On Monday, the State of Florida executed John Errol Ferguson, a 35 year resident of Florida’s Death Row. It was a very controversial case and many believed that Mr. Ferguson should have been spared capital punishment because he suffered from severe mental illness. Ferguson was diagnosed as being schizophrenic – his schizophrenia isn’t disputed.
Indeed, Ferguson proclaimed himself to be the “Prince of God” and his mental illness was readily apparent long before the murders were committed upon which his death sentence was based. (His last words, according to the Miami Herald, were “I just want everyone to know that I am a Prince of God and I will rise again.”)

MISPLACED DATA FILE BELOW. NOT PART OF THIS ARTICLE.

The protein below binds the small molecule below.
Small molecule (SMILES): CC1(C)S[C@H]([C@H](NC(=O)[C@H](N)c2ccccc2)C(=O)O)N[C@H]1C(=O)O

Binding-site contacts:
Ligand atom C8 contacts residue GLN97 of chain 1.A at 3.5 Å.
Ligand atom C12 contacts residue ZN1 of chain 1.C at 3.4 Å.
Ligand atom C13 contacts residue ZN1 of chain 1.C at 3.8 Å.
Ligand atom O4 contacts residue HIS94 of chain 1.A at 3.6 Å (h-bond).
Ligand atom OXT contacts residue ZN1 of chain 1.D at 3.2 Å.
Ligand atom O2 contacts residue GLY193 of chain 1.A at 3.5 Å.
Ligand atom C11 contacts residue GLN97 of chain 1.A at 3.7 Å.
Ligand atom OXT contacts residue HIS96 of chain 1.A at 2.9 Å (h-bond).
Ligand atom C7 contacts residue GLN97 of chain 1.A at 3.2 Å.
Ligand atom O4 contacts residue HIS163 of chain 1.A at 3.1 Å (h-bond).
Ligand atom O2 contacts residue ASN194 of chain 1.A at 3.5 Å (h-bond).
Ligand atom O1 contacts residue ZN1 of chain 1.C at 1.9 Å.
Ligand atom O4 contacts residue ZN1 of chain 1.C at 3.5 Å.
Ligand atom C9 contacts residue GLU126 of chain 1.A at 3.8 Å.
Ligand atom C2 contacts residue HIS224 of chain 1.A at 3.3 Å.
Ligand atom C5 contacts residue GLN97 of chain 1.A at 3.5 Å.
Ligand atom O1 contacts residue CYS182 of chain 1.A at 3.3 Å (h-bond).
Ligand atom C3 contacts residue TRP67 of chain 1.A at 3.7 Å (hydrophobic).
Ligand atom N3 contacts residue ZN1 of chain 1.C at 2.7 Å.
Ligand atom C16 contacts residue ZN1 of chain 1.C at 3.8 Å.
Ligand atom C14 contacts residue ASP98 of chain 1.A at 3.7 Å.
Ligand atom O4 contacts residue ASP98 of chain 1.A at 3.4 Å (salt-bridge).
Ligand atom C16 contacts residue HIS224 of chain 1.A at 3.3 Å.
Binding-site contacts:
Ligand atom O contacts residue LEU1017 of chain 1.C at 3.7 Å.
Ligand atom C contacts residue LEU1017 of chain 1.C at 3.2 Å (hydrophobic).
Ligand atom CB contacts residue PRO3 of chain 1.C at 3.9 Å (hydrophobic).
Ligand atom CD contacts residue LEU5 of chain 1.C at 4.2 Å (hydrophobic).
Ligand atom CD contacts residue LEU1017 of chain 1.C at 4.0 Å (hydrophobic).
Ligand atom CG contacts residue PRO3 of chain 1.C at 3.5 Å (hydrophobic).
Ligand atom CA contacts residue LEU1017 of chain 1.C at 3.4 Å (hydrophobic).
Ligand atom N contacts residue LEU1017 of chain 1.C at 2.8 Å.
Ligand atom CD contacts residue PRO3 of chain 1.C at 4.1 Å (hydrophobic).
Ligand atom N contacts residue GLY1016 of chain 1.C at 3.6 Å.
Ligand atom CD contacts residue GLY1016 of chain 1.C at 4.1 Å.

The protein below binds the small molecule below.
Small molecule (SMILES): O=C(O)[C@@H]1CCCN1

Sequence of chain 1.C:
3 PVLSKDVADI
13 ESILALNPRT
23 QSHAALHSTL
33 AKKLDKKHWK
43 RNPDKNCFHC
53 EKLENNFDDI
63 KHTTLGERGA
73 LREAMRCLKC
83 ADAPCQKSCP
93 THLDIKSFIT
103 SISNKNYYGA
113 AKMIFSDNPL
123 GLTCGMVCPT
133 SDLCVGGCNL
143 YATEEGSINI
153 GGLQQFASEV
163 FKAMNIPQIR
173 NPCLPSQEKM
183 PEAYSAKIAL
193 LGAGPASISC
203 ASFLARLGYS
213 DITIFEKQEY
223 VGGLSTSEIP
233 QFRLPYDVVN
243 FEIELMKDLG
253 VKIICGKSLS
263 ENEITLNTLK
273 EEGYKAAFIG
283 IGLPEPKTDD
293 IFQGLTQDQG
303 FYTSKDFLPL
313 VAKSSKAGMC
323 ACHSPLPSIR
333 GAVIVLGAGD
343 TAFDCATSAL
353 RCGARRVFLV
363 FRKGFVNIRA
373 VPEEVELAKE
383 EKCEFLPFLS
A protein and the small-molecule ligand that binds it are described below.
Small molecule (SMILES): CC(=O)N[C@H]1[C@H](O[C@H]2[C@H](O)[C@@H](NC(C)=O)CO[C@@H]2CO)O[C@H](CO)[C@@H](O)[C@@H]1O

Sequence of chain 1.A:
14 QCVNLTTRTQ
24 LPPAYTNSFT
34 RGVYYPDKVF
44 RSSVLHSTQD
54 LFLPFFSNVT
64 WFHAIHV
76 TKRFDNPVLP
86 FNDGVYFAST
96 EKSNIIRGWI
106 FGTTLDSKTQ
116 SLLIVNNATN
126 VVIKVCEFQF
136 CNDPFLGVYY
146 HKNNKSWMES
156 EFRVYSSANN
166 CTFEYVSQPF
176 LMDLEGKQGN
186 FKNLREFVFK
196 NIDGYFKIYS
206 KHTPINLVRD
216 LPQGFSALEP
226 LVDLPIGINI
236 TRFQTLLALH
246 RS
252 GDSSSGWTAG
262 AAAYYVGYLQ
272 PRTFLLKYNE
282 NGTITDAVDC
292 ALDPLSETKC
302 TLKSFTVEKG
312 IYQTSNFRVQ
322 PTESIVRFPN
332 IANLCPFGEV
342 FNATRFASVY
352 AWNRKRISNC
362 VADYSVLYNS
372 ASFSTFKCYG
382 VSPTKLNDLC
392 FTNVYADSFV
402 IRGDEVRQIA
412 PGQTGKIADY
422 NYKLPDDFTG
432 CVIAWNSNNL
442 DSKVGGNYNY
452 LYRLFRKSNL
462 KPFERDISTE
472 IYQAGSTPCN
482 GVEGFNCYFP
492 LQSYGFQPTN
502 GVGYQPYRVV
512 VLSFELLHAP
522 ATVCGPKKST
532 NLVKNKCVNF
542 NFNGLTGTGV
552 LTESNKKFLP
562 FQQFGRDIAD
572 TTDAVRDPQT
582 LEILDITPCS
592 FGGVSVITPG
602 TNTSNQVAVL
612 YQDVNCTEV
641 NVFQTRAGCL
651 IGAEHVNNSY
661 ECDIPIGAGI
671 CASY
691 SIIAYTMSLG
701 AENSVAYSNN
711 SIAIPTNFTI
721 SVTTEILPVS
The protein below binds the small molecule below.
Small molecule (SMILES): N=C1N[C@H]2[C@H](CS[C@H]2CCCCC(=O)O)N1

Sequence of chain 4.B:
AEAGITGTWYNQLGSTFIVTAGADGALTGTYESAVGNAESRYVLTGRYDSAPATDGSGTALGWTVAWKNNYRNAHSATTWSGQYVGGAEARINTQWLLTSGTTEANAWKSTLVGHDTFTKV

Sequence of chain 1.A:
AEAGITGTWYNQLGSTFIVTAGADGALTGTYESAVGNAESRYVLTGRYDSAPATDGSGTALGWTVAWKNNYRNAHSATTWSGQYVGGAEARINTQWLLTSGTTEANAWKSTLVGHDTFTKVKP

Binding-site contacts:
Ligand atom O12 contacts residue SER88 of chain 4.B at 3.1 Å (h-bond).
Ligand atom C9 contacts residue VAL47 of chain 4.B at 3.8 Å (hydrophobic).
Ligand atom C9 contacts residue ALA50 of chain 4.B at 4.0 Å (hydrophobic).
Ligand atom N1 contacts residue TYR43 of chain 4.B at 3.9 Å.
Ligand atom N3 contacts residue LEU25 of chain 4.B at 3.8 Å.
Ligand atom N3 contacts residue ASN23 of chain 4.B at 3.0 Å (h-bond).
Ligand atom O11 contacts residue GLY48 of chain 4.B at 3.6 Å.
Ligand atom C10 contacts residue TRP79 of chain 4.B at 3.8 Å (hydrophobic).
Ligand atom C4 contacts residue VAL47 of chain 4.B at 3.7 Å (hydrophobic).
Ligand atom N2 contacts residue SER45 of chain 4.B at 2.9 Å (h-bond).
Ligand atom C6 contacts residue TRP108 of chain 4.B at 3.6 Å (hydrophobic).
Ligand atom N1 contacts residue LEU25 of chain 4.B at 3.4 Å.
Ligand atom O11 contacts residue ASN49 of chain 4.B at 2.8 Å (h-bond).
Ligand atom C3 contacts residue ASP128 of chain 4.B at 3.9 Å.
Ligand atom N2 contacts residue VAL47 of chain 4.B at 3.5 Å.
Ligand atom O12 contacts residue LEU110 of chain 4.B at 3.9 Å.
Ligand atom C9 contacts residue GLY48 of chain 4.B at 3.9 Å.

Still, the Eleventh Circuit upheld the death penalty for John Errol Ferguson and outcries from the public (like this Palm Beach Post editorial) and briefing from the American Bar Association (see the July 26, 2013 brief, where inconsistencies under state application of the Panetti v. Quarterman standard were argued for a stay) were unsuccessful.
Read the ABA Amicus Brief here by clicking on this image:
For more on schizophrenia, check out The National Institute of Mental Health’s explanation (”a chronic, severe, and disabling brain disorder….") or the information provided by the Mayo Clinic (”a group of severe brain disorders in which people interpret reality abnormally. Schizophrenia may result in some combination of hallucinations, delusions, and disordered thinking and behavior….”).